ALBUM TITLE: Rautavaara
WORKS: Manhattan Trilogy; Symphony No. 3
PERFORMER: Helsinki PO/Leif Segerstam
CATALOGUE NO: Ondine ODE 1090-5 (hybrid CD/SACD)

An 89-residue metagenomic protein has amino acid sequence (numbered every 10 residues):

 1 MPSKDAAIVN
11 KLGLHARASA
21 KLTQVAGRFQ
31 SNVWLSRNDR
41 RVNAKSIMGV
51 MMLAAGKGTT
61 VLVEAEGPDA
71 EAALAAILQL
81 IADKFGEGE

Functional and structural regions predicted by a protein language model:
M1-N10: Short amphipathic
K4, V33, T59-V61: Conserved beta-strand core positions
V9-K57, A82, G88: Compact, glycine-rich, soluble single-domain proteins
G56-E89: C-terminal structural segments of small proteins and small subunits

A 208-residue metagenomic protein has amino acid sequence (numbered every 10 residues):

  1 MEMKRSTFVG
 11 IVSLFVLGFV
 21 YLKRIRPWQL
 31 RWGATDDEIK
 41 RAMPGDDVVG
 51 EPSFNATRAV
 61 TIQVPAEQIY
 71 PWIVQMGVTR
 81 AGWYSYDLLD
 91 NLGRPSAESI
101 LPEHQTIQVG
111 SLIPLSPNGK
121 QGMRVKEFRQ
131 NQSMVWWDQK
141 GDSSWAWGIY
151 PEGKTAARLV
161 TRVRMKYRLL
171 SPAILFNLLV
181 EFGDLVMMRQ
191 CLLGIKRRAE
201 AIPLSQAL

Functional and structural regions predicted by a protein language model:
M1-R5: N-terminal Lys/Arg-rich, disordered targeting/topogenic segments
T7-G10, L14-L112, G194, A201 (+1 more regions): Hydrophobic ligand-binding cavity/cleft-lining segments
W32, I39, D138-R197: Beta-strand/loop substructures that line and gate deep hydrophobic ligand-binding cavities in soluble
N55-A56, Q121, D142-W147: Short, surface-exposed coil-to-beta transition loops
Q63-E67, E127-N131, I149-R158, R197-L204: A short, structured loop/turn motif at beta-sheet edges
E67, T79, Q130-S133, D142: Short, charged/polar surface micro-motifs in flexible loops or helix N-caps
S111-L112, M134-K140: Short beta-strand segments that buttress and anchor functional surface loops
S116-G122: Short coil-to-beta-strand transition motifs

Rautavaara’s perspective on New York is very different from the brash, vibrant works of Gershwin, Bernstein, Reich and Daugherty. He first visited Manhattan when studying at Juilliard in 1955-56 and was impressed by the city’s beauty, cruelty and changing moods. The Trilogy (2004) uses hope (‘Daydreams’), doubt (‘Nightmares’) and the ‘Dawn’ of the personality to symbolise an artist’s maturation. Its panels create eerie, crepuscular soundscapes that evoke the expanses of Central Park and fog drifting up the Hudson and East rivers. Only a relatively brief passage of ‘Nightmares’ reflects the hurried, neurotic character of Manhattan. After leaving New York Rautavaara studied in Switzerland, immersing himself in Modernism and the Romantics. Concerned that Schoenberg’s followers paid more attention to the principles of organisation than to the expression of emotion, he set out to redress the imbalance in this Symphony (1959‑60) which is built on a 12‑tone row, though this is not obvious. The music is full of voluptuous, organic melody, rich textures and a subtle yet surging development. Segerstam’s performance shows sensitivity, a seamless evolution and lush sound. Ondine’s catalogue already contains an impressive reading of that work by the Leipzig Radio SO under Max Pommer. Pommer’s interpretation is weightier, more rhetorical than Segerstam’s, whilst the Royal Scottish National Orchestra under Hannu Lintu (Naxos) is closer to Segerstam in mood but often has a sharper focus than the other two recordings. If you want drama, Pommer’s definitely your man. If you want clarity of detail, choose Lintu. However, there is much to be enjoyed in Segerstam’s atmospheric reading.